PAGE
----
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Year : 2013  |  Volume : 38  |  Issue : 4  |  Page : 212-216

Effect of prenatal exposure to kitchen fuel on birth weight

Department of PSM, Bharati Vidyapeeth Deemed University Medical College and Hospital, Sangli, Maharashtra, India

Date of Submission07-Apr-2011
Date of Acceptance19-Feb-2013
Date of Web Publication21-Oct-2013

Correspondence Address:
Yugantara Ramesh Kadam
Department of PSM, Bharati Vidyapeeth University Medical College, Sangli, Maharashtra
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Source of Support: None, Conflict of Interest: None

DOI: 10.4103/0970-0218.120155

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Background: Maternal exposure to kitchen fuel smoke may lead to impaired fetal growth. Objective: To study the effect of exposure to various kitchen fuels on birth weight. Methodology : Study type: Retrospective analytical. Study setting: Hospital based. Study Subjects: Mothers and their newborns. Inclusion Criteria: Mothers registered in first trimester with minimum 3 visits, non-anemic, full-term, and singleton delivery. Exclusion Criteria: History of Pregnancy Induced Hypertension (PIH), Diabetes Mellitus (DM), tobacco chewers or mishri users. Sample size: 328 mothers and their new-borne. Study period: Six months. Study tools: Chi-square, Z-test, ANOVA, and binary logistic regression. Results: Effect of confounders on birth weight was tested and found to be non-significant. Mean ± SD of birth weight was 2.669 ± 0.442 in Liquid Petroleium Gas (LPG) users (n = 178), 2.465 ± 0.465 in wood users (n = 94), 2.557 ± 0.603 in LPG + wood users (n = 27) and 2.617 ± 0.470 in kerosene users (n = 29). Infants born to wood users had lowest birth weight and averagely 204 g lighter than LPG users (F = 4.056, P < 0.01). Percentage of newborns with low birth weight (LBW) in wood users was 44.68% which was significantly higher than in LPG users (24.16%), LPG + wood users (40.74%) and in kerosene users (34.48%) (Chi-square = 12.926, P < 0.01). As duration of exposure to wood fuel increases there is significant decline in birth weight (F = 3.825, P < 0.05). By using logistic regression type of fuel is only best predictor. Conclusion: Cooking with wood fuel is a significant risk-factor for LBW, which is modifiable.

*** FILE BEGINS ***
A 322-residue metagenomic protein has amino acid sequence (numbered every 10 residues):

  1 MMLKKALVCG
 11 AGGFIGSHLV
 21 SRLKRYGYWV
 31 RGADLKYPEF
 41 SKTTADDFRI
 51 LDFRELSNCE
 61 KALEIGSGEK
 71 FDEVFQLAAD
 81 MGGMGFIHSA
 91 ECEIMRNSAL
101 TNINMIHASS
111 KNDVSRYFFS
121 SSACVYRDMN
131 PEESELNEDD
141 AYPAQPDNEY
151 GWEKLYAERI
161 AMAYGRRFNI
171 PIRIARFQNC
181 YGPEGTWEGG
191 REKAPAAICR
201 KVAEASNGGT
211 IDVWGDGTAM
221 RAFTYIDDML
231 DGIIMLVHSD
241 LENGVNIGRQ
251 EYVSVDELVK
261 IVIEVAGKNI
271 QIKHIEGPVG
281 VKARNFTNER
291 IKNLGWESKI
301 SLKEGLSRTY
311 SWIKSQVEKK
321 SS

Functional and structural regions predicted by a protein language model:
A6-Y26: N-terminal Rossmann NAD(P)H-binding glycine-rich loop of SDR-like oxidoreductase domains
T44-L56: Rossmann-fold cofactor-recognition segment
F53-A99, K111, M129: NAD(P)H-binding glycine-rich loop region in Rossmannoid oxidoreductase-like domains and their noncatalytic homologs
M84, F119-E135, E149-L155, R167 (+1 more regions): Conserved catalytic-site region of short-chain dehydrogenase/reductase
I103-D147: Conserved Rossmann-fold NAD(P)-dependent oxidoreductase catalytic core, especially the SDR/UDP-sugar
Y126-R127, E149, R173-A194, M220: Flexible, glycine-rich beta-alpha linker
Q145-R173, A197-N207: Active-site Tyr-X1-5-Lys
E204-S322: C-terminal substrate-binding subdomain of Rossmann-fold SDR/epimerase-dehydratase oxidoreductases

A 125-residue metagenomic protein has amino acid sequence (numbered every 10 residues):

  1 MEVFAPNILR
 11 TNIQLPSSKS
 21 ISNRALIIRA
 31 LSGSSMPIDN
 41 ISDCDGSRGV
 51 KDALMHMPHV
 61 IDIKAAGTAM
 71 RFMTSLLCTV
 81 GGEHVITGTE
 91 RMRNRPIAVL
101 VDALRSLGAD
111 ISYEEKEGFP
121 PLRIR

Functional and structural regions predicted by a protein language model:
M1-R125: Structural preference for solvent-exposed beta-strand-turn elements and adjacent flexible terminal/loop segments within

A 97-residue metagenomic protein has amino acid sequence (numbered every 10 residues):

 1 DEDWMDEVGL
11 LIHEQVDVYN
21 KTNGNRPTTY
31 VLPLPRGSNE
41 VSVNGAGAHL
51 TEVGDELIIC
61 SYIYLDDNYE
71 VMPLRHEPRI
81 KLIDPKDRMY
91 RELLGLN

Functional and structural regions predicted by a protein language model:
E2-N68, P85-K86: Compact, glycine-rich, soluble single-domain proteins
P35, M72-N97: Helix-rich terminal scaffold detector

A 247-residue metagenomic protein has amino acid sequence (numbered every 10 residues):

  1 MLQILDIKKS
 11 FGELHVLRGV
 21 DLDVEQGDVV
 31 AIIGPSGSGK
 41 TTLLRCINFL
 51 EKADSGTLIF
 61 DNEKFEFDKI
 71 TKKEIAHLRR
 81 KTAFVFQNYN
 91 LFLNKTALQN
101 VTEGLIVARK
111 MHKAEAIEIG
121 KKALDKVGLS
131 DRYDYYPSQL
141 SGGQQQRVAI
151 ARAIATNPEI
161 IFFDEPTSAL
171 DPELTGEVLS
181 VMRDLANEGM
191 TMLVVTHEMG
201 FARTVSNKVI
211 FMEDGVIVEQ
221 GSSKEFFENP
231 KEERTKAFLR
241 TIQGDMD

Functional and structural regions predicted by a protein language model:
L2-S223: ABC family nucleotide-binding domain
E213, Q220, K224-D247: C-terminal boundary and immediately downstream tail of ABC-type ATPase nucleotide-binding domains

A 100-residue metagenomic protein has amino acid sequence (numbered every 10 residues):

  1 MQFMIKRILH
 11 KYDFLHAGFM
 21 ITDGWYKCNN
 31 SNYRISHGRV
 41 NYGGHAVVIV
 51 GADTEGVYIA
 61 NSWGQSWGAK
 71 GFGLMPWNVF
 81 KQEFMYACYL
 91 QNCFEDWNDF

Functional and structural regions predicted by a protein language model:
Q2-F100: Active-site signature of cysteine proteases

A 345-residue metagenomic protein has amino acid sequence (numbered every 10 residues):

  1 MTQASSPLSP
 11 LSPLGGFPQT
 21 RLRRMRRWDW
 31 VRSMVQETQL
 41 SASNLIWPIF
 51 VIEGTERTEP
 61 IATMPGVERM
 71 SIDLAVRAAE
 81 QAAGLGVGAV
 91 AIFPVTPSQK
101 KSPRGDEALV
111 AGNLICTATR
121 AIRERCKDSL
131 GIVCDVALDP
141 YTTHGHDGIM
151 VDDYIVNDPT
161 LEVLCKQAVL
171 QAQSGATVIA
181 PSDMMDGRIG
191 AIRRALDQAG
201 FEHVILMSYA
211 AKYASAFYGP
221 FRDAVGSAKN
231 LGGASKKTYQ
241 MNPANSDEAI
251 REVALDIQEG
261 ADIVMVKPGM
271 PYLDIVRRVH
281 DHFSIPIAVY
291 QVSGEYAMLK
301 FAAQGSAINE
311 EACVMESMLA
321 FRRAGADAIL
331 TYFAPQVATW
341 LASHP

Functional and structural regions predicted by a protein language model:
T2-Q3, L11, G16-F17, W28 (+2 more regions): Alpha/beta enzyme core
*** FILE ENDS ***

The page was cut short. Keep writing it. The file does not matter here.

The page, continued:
Keywords: Kitchen fuel, low birth weight, solid biomass fuel

How to cite this article:
Kadam YR, Mimansa A, Chavan PV, Gore AD. Effect of prenatal exposure to kitchen fuel on birth weight. Indian J Community Med 2013;38:212-6

How to cite this URL:
Kadam YR, Mimansa A, Chavan PV, Gore AD. Effect of prenatal exposure to kitchen fuel on birth weight. Indian J Community Med [serial online] 2013 [cited 2022 Jun 24];38:212-6. Available from: https://www.ijcm.org.in/text.asp?2013/38/4/212/120155

   Introduction Top

In India prevalence of low birth weight (LBW) newborns is 28% of all live births and more than half of these are born at term. [1] LBW is one of the global indicators and the target was to reduce LBW births to less than 10%under "Health for All by 2000AD." [1] LBW is a multi-faceted problem; with some known and few unknown reasons. The etiology of LBW is also complex; with demographic, nutritional, reproductive, and socio-economic factors, each potentially playing a role. These causes can be enlisted as maternal Haemoglobin (Hb) level, hard manual work during antenatal period, maternal nutrition, economic condition, antenatal care, parents' education, tobacco use, maternal age, and parity. [2] It is observed that at birth, female newborns are lighter than male. [2] To improve the situation multi-pronged interventions are required. Women spend considerable time in kitchen, where they are exposed to fumes of various fuels used in kitchen stove. Half of world's population uses solid fuel for cooking. [3] Two-thirds of households in developing countries still rely on bio fuels and it is women of childbearing age who perform most cooking tasks. [4] Wood fuel is still widely used, especially in rural areas and semi urban areas. Maternal exposure to kitchen fuel smoke may lead to impaired fetal growth through hypoxia. [5] Thus, the inhaled particulate matter from smoke impairs fetal growth by damaging cells through oxidative stress. [6]